The scenery is magnificant. The “hills” are actually small mountains – ranging up to 2500 m in height. The mountains have quite steep sides – allowing for wonderful views of the scenery as one drives along. However, looking down can be a litle intimidating at times – especailly when your jeep has to pass a speeding bus going the other way – on a single lane dirt road – on a hair-pin turn – while going over a bridge – with everyone honking their horns continuously; which was a fairly regular occurrence…
Much, or even most, of the sides of these hills are farmed. The farmers live in family and small village units along the roads. All of the land is farmed as layered terraces that have been hand-dug over many years – and constantly maintained. There are hundreds of thousands of them – everywhere. The terraces are maintained with a relatively large, heavy “hoe” and the terraces are hand-plowed using water buffalo. All seeds, fertilizers, composts, water, etc., are carried to the terraces – usually in baskets – and usually by women.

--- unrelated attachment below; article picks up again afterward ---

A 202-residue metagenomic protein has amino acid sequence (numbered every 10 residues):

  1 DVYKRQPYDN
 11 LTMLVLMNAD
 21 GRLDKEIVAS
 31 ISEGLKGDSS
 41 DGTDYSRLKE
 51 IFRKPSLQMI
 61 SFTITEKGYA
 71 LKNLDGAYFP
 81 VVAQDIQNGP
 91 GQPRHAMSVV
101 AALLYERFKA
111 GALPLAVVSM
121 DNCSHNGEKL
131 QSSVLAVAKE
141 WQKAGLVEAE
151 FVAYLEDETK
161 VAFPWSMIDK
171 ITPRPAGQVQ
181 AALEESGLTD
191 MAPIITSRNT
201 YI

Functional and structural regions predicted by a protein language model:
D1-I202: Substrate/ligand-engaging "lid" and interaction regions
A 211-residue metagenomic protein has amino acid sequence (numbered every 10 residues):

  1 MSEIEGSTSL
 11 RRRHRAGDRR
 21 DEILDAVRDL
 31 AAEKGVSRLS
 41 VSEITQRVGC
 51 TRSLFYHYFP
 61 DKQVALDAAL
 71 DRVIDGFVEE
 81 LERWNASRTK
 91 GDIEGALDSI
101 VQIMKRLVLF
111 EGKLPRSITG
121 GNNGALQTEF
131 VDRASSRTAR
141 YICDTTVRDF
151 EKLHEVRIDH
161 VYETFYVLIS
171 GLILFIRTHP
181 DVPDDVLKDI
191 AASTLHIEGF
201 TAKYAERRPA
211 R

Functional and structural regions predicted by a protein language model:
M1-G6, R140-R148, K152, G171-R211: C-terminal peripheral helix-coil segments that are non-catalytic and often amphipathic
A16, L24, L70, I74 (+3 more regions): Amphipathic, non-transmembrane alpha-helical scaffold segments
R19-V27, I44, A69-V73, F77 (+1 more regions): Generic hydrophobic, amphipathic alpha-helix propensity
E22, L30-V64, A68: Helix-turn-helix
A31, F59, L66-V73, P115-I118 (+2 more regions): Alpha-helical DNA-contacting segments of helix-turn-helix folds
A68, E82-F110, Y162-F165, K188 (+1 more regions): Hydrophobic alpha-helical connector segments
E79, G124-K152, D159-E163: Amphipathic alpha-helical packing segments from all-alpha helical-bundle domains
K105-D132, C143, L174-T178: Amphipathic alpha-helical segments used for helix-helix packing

We visited at the tail-end of the winter cropping season and many of the terraces were “between crops” or had just been planted with potatoes. The main crops that were still present within the fields included cauliflower, cabbage, raddish and oilseed Brassica (e.g. cole crops). Smaller plots of onions, leafy spices, and wheat were also being grown on some farms.
We spent much of our time in meetings with members of the local cooperative, and then one afternoon walking around parts of the valley – talking with various farmers about disease and pest problems – and what methods they were using to manage them.